Macau casinos post 16th straight month of revenue decline

TAGs: Macau

macau-16-months-casino-revenue-declineMacau casino gaming revenue fell by one-third in September, the 16th straight month of year-on-year declines in the world’s top gambling jurisdiction.

Gaming revenue fell 33% to MOP 17.1b (US $2.2b), slightly better than the 36.5% shortfall recorded in August. September’s rate of decline was also the smallest since January, although September’s total is the lowest monthly tally so far in 2015, edging out June’s MOP 17.35b. For the year to date, Macau’s gaming revenue is down 36% to MOP 176b ($22b).

The already suffering local gaming industry was further rocked in September by an internal theft scandal at Dore Entertainment Co Ltd, a junket operator that controls several VIP rooms at Wynn Macau. The original reports listed the stolen sum at around HKD 2b ($258m) although this has since been reduced to a direct theft of HKD 100m from the junket, plus hundreds of millions more that was stolen directly from junket investors.

Whatever the actual number, the theft did a number on Macau’s junket industry, which was already suffering from severely tightened liquidity. Junket investors have been pulling out their money and the depressed VIP sector has led junket giant Neptune Group to publicly muse about getting out of the Macau VIP business altogether.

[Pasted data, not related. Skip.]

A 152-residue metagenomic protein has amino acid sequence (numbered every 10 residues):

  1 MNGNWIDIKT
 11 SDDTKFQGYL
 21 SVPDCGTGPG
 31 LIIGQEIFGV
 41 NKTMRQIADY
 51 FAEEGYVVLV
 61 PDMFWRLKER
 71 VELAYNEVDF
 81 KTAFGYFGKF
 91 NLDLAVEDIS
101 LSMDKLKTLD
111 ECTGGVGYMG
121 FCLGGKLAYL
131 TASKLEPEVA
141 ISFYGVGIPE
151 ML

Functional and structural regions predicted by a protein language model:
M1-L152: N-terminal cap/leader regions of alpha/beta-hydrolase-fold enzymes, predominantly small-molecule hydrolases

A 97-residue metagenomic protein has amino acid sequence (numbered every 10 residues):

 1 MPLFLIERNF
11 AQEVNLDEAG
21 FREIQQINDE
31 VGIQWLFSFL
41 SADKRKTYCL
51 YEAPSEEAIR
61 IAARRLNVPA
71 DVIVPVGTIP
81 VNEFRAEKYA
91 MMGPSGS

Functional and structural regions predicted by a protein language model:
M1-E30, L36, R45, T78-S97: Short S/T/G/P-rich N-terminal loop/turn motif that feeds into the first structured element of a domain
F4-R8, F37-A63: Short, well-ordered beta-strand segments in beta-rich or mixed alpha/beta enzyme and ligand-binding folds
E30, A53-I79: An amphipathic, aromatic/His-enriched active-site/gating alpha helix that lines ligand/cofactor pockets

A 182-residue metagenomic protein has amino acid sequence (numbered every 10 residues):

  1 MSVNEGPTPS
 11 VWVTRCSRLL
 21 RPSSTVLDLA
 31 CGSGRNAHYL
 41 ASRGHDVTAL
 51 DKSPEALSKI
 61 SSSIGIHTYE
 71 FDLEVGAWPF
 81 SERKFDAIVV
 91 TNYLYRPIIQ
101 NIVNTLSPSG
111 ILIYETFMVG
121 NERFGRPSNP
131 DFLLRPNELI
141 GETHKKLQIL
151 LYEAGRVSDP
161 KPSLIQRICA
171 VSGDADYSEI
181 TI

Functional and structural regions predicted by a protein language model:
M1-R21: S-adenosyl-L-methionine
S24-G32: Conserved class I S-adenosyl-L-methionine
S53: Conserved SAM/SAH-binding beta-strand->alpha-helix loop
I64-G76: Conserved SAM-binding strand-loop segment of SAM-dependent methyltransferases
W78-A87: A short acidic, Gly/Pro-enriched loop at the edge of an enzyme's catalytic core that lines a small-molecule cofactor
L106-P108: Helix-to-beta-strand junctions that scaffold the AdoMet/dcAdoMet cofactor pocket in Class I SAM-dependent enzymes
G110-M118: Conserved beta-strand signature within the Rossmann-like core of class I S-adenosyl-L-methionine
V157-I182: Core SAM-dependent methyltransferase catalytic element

September is traditionally a slack month in Macau, as gamblers hold their fire in preparation for the Golden Week holiday that kicks off on at the start of October. Analysts will be watching closely to see how much of a bounce – if any – Macau receives from the traditional annual influx of revelers.

Macquarie Securities issued a note this week projecting that Macau would not see a significant recovery until at least 2018. Macquarie noted that the new casino resorts opening on Cotai in the next couple years would boost hotel room capacity by 65%, while slots and gaming table capacity would rise 75% and 21% respectively. This excess capacity, coupled with slackening demand, would put “enormous pressure” on operator margins.

While Macquarie acknowledged that Macau’s dominant position in the Asia-Pacific market remained unchallenged, annual growth between 2014 and 2017 would likely fall around 9%. At the same time, regional markets like the Philippines, Australia and Malaysia are expected to grow between 13%, 10% and 8%, respectively, over the same period, while South Korea would suffer a 1% decline.


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